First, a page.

const kB = key:cRmmSTUUQvgJMCmC2dFTkY9R8K7g8uzXnkif6E1qopZvjzrg9oeD
transaction TA {
input = _
output = 10 BTC : fun(x) . versig(kApub; x)
}
transaction T {
input = TA@0 : sig(kA)
output = 10 BTC : fun(x) . x == 42
}
transaction T2 {
input = TA@0 : sig(kB) // WARNING: this input does not correctly spends TA@0
output = 10 BTC : fun(x) . x == 43
}
```

#### Multi-signature verification¶

The expression `versig(k1,...,kn; s1,...,sm)`

is called **m-of-n signature verification**,
since all the **m** signatures must be valid against the list of **n** public keys.

Its implementation is the same as Bitcoin: the function tries to verify the last signature with the last key. If they match, the verification proceeds to verify the previous signature in the sequence, otherwise it tries to verify the signature with the previous key (and the key that failed cannot be used anymore).

Since that a key that failed cannot be used anymore in the verification process (one shoot), the order of elements in these lists matters.

For example, consider a *2-of-3* signature scheme:

```
const kA = key:cRmmSTUUQvgJMCmC2dFTkY9R8K7g8uzXnkif6E1qopZvjzrg9oeD
const kB = key:cPoPXKtZJmyVVKMjhphzADUDM3x6aEetk8TFGfctyAtPYPkqufjv
const kC = key:cVu2WBV1AJsWWG61diDxCrvbuQ9Kk6y7qmoLktCCV5ssht3E3yhx
const kApub = kA.toPubkey
const kBpub = kB.toPubkey
const kCpub = kC.toPubkey
transaction T {
input = _
output = 1BTC: fun(x, y). versig(kApub, kBpub, kCpub; x, y)
}
```

The output script `versig(kApub, kBpub, kCpub; x, y)`

evaluates true
if `x` and `y` respect the keys order.

```
transaction T1 {
input = T : sig(kA) sig(kB) // OK
output = 1 BTC: fun(x) . x == 42
}
transaction T2 {
input = T : sig(kB) sig(kC) // OK
output = 1 BTC: fun(x) . x == 42
}
transaction T3 {
input = T : sig(kB) sig(kA) // WARNING: this input does not correctly spends T@0
output = 1 BTC: fun(x) . x == 42
}
transaction T4 {
input = T : sig(kC) sig(kB) // WARNING: this input does not correctly spends T@0
output = 1 BTC: fun(x) . x == 42
}
transaction T5 {
input = T : sig(kC) sig(kA) // WARNING: this input does not correctly spends T@0
output = 1 BTC: fun(x) . x == 42
}
```

## Time constraints¶

Time constraints are a special category of expression as:

- they can be used only within output scripts
- they stop the evaluation if not satisfied (similarly to an exception).

The main purpose of time constraints is to enforce the redeeming
transaction to be valid after a certain time in the future.
In fact, in order to redeem an output script with time constraints,
the redeeming transaction must declare the `timelock` field that satisfies them.

Time constraints can express an *absolute time* or a *relative* one.

### Absolute timelocks¶

Absolute timelock constraints allow an output script to specify the **absolute time**
that the redeeming transaction must satisfy.
That time can be either a **block number** or a **timestamp** (in seconds).

#### CheckBlock¶

The expression `checkBlock blockN : exp`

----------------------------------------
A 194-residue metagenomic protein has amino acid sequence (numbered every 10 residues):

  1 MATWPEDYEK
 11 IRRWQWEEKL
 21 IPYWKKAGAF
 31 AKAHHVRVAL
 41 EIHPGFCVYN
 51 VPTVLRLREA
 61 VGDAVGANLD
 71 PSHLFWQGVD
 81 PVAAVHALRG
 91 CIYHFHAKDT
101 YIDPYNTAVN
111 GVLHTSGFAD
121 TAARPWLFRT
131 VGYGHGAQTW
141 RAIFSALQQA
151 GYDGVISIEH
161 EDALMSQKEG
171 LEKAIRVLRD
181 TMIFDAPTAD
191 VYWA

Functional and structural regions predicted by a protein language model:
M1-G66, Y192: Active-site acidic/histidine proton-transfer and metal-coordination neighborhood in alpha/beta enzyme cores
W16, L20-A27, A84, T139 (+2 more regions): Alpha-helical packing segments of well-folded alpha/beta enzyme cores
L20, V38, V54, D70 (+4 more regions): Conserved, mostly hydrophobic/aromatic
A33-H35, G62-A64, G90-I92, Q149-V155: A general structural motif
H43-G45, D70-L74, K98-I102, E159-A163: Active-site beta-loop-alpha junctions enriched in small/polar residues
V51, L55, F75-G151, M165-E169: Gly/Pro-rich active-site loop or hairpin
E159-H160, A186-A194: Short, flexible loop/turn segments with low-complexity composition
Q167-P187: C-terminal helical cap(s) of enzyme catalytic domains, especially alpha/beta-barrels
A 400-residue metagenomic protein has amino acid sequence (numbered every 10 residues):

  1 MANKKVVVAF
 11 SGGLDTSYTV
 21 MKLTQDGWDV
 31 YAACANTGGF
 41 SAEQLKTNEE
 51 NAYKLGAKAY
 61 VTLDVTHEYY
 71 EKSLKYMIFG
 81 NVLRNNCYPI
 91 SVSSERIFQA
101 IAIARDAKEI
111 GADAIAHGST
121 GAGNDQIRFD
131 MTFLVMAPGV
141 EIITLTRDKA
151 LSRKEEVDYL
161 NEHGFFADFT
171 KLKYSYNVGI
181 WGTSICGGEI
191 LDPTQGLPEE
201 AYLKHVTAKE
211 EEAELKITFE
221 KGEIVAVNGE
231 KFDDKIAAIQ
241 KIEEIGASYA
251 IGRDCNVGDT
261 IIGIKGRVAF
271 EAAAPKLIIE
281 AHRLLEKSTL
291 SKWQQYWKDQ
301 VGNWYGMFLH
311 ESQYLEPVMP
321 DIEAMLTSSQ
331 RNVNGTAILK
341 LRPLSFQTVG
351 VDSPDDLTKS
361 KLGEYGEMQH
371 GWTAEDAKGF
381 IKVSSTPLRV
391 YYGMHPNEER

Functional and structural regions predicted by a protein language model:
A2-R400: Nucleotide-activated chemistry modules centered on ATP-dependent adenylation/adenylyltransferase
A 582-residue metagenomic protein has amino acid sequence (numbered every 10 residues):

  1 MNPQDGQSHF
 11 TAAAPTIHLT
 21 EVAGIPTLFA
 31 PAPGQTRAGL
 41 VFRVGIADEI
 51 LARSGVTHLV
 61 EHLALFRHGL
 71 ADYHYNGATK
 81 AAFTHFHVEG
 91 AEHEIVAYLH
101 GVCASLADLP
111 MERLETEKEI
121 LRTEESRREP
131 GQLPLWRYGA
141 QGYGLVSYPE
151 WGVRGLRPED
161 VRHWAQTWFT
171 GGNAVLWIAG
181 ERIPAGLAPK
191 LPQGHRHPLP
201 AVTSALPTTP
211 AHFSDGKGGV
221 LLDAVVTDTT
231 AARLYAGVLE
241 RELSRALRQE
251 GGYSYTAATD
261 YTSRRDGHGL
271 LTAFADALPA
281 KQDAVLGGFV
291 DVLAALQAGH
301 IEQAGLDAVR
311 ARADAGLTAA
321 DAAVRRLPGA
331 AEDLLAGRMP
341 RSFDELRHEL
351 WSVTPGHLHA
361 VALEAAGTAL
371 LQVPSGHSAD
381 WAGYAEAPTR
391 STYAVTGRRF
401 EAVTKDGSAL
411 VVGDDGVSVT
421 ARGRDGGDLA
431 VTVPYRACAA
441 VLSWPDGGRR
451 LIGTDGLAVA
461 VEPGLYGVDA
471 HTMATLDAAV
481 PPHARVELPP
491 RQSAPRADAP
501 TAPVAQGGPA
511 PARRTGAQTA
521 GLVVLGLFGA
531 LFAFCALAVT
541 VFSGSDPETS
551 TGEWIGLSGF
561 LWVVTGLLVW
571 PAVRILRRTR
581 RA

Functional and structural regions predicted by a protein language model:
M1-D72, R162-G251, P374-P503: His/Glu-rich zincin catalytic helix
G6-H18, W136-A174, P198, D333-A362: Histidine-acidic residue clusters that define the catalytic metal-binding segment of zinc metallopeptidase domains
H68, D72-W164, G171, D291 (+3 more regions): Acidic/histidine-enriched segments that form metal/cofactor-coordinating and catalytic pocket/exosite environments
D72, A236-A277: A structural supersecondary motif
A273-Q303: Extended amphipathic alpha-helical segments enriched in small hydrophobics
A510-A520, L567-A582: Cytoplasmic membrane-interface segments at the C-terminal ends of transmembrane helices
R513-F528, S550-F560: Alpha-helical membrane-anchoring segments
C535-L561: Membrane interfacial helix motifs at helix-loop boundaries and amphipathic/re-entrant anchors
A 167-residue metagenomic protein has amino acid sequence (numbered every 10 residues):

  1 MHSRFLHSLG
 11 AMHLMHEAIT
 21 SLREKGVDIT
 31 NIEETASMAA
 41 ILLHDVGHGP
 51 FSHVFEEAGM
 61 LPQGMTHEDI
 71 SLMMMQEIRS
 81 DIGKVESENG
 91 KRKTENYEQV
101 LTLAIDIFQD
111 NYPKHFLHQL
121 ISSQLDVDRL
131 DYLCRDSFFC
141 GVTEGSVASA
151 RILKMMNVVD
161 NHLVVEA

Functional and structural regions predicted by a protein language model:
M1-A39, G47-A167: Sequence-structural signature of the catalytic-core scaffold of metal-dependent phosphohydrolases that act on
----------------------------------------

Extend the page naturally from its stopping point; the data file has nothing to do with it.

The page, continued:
, where `blockN` has type `int`

and
`exp` has type *T*, evaluates `exp` if the redeeming transaction has
a block absolute timelock greater than `blockN`, fails otherwise. Its type is *T*.

Moreover, the Bitcoin specification imposes that `blockN < 500_000_000`.

```
const blockN = 500_000
transaction T {
input = _
output =
1 BTC: fun(x) . checkBlock blockN : x == 42
}
transaction T1 {
input = T: 42
output = 0: "test"
absLock = block blockN + 5
}
transaction T2 {
input = T: 42 // WARNING: time constraint not satisfied
output = 0: "test"
absLock = block blockN - 5
}
```

#### CheckDate¶

The expression `checkDate date : exp`

, where `date` has type `int`

and
`exp` has type *T*, evaluates `exp` if the redeeming transaction has
a block absolute timelock greater than `date`, fails otherwise. Its type is *T*.

Moreover, the Bitcoin specification imposes that `date >= 500_000_000` (or `1985-11-05 00:53:20`).

```
const deadline = 2019-01-01
transaction T {
input = _
output =
1 BTC: fun(x) . checkDate deadline : x == 42
}
transaction T1 {
input = T: 42
output = 0: "test"
absLock = date deadline + 1day
}
transaction T2 {
input = T: 42 // WARNING: time constraint not satisfied
output = 0: "test"
absLock = date deadline - 1day
}
```

### Relative timelocks¶

Relative timelock constraints allow an output script to specify the **delay**
that the redeeming transaction must satisfy.
That delay can be either a **block number** or a **time delay** (in seconds).

#### checkBlockDelay¶

The expression `checkBlockDelay blockN : exp`

, where `blockN` has type `int`

and
`exp` has type *T*, evaluates `exp` if the redeeming transaction has
a block relative timelock greater than `blockN`, fails otherwise. Its type is *T*.

Moreover, the Bitcoin specification imposes that `blockN < 65535`.

```
const blockDelay = 500
transaction T {
input = _
output = 1 BTC: fun(x) . checkBlockDelay blockDelay : x == 42
}
transaction T1 {
input = T: 42
output = 0: "test"
relLock = blockDelay + 5 block from T
}
transaction T2 {
input = T: 42 // WARNING: time constraint not satisfied
output = 0: "test"
relLock = blockDelay - 5 block from T
}
```

#### checkBlockDelay¶

The expression `checkTimeDelay seconds : exp`

, where `seconds` has type `int`

and
`exp` has type *T*, evaluates `exp` if the redeeming transaction has
a time relative timelock greater than `seconds`, fails otherwise. Its type is *T*.

Moreover, the Bitcoin specification imposes that seconds is a multiple of 512,
and that `seconds / 512 <= 65535`.

```
const timeDelay = 1day
transaction T {
input = _
output = 1 BTC: fun(x) . checkTimeDelay timeDelay : x == 42
}
transaction T1 {
input = T: 42
output = 0: "test"
relLock = timeDelay + 1h from T
}
transaction T2 {
input = T: 42 // WARNING: time constraint not satisfied